“In The Studio,” Bullpen Capital Anticipated Todays Series A Crunch Years Ago

Editor’s Note: Semil Shah is an EIR with Javelin Venture Partners and has been a contributor to TechCrunch since January 2011. You can follow him on Twitter at @semil.

“In the Studio” welcomes it’s first two-guest show ever by hosting two long-time Valley veterans, former founders, investors, seed fund LPs, and executives who, most recently, had the presence of mind to anticipate an investment trend and build an entire investment business around it, ahead of the curve.

For Paul Martino and Rich Melmon, both managing directors at Bullpen Capital (along with co-founder Duncan Davidson), all the recent chatter about “The Series A Crunch” validates their initial thesis from three years ago. Back in 2009, the folks at Bullpen saw the delta between the number of seed deals and Series A checks growing, largely because more companies were getting funded. With the hint of an idea for a new fund, Martin, Melmon, and Davidson quickly formed Bullpen and, unlike many talking heads opining on the Series A crunch now, went and put their money and reputations where their mouths were. [And, just this week, Bullpen released a new report with new data called “The Series A Cliff,” which can be downloaded here.]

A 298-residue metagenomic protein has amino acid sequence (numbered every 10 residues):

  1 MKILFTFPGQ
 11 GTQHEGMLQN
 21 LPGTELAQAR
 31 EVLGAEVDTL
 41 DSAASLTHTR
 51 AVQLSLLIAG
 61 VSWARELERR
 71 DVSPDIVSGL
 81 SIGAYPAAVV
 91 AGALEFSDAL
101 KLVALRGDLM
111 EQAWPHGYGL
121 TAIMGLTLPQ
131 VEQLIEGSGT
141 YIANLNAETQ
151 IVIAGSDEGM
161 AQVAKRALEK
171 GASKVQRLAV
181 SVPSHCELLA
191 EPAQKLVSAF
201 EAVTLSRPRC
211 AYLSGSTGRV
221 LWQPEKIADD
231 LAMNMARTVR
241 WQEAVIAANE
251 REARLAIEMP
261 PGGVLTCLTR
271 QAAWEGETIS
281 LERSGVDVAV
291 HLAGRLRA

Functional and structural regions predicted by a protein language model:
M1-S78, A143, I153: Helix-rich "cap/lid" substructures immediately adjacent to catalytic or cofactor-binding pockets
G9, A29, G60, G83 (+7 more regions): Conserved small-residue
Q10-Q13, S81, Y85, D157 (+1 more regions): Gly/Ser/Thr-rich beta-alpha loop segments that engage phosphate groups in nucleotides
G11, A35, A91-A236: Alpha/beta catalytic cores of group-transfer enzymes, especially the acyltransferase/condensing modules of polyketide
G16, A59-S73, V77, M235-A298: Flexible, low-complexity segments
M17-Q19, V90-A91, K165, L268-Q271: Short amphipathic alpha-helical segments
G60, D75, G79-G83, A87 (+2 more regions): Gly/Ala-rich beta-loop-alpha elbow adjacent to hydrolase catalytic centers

Typically on “In The Studio,” the content isn’t so timely, but it just so happened that I invited Martino and Melmon a few months back, and this discussion is well-timed given the current early-stage investment climate. In this video, the Bullpen folks explain what they’re looking for — seed-funded companies that have product-market fit and an operational plan to get to Series A. Martino and Melmon also reflect a bit on how the locus of entrepreneurial activity in the Valley has shifted north to San Francisco in this cycle, and how the rise of YC and lean investing perfectly coincided with the time when larger venture firms may have raised too much money.